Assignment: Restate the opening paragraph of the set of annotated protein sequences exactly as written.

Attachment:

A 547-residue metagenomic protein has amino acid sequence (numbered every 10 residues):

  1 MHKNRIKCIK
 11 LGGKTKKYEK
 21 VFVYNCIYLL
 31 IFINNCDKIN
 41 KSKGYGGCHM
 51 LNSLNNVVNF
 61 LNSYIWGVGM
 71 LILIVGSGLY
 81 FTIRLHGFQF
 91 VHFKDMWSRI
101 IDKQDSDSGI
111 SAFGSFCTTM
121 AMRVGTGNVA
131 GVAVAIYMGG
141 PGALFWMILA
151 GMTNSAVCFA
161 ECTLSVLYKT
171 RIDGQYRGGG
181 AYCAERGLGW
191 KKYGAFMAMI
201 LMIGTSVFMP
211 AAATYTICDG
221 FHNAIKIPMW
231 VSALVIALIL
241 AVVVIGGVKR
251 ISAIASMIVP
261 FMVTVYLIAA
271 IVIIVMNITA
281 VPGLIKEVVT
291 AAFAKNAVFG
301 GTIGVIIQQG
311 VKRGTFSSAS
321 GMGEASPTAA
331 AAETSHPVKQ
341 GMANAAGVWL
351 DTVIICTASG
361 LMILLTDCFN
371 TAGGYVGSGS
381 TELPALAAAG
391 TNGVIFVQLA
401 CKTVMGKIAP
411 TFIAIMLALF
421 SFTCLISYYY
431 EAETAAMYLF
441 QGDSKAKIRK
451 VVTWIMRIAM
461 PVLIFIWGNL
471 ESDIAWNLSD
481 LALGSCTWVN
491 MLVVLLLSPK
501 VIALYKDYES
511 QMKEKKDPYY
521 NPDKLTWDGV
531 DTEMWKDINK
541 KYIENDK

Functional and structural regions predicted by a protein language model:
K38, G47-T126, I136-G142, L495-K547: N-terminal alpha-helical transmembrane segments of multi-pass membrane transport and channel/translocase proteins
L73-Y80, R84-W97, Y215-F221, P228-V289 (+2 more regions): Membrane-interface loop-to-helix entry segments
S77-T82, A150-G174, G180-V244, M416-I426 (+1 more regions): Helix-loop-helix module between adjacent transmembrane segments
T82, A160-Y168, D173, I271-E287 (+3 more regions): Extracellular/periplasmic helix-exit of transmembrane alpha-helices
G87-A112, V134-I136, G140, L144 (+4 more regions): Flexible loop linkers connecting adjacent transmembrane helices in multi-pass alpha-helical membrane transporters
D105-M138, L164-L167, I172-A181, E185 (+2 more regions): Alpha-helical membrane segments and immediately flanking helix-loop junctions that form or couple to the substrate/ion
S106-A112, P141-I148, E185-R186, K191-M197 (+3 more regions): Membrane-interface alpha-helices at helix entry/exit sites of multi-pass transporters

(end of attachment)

A 547-residue metagenomic protein has amino acid sequence (numbered every 10 residues):